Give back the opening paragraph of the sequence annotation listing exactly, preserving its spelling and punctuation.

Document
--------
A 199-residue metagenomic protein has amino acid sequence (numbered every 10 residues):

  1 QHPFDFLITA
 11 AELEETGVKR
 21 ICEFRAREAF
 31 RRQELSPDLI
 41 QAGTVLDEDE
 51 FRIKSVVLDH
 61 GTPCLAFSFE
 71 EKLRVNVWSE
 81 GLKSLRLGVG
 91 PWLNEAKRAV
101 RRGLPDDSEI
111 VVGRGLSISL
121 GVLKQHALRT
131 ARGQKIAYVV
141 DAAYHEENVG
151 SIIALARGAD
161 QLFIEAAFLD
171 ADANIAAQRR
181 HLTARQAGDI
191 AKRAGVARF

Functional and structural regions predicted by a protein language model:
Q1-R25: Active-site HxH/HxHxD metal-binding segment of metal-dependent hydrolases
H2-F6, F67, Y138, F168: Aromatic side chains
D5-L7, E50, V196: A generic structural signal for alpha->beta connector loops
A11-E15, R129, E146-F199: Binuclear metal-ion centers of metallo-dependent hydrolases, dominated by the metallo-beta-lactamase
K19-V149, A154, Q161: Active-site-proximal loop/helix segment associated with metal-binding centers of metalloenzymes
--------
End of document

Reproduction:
A 199-residue metagenomic protein has amino acid sequence (numbered every 10 residues):